"However such delicate inculturation is a luxury concern at a time when what we still need to secure or defend a solid usable liturgy." This sentence leaves me scratching my head. It seems as if in the case of the English OF you are only willing to grant one version. You seem to grant that in other countries it is possible to conceive of multiple versions of the same liturgy while in English speaking countries (except in Africa, I suppose) you deny it. Why is it not conceivable to have if you will a "higher" (I use these terms as they are colloquially used) form of the OF next to a "lower" form of the OF? Clearly there are a number of individuals in this country who find the "higher" form more comforting and vice versa. I think that there is, a general growing cultural divide, on these issues. Or perhaps the liturgy is merely an occasion by which the divide became visible.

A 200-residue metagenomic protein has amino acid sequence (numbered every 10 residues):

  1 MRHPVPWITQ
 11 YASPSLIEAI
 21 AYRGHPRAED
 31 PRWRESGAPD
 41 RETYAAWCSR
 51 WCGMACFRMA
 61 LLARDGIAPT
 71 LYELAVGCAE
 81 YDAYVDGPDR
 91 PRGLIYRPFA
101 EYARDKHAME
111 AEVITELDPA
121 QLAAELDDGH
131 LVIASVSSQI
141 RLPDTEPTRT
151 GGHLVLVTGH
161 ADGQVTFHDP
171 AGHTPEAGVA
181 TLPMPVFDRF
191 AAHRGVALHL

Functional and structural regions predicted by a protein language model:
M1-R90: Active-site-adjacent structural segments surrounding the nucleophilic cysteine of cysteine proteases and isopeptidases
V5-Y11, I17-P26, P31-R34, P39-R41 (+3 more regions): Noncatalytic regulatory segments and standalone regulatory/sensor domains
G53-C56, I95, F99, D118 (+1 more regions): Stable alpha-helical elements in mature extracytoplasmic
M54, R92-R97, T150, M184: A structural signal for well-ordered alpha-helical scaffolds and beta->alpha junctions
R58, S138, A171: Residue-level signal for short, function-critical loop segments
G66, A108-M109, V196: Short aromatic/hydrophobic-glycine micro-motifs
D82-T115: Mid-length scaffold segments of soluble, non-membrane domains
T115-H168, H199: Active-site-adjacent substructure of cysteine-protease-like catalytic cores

Spirit of Vatican II

" Why is it not conceivable to have if you will a "higher" (I use these terms as they are colloquially used) form of the OF next to a "lower" form of the OF? Clearly there are a number of individuals in this country who find the "higher" form more comforting and vice versa."

I don't see any objection to this; liturgies are already differentiated in this way in their music, etc. The only danger is that the church breaks down into non-communicating cultural ghettos; but Anglicanism seems to be able to handle that danger well enough.

If the new translations were being proposed as an optional set to be used if found useful, I would have no objection. They would sink or swim on their merits.

But the Roman mentality prescribes that there be one official text for all, inscribed in heavy, expensive books. I have supposed that the new translations will be made mandatory from a certain date and that continued use of the current ones will constitute an act of disobedience (sure to be reported by liturgical vigilantes). I would be very surprised if the Vatican allowed both the current and the new translations to be used.